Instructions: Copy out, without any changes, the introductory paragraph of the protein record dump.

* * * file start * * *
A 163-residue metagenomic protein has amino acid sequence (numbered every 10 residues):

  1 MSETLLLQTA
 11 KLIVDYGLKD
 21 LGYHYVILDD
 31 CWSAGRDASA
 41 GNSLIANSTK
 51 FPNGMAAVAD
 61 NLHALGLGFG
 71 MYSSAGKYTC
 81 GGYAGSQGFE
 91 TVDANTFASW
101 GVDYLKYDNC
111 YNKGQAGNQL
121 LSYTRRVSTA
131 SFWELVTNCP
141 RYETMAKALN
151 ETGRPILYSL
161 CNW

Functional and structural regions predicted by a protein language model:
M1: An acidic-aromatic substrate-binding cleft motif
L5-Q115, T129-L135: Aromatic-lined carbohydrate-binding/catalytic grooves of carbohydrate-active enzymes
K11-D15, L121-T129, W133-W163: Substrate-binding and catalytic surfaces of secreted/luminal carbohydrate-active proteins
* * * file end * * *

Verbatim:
A 163-residue metagenomic protein has amino acid sequence (numbered every 10 residues):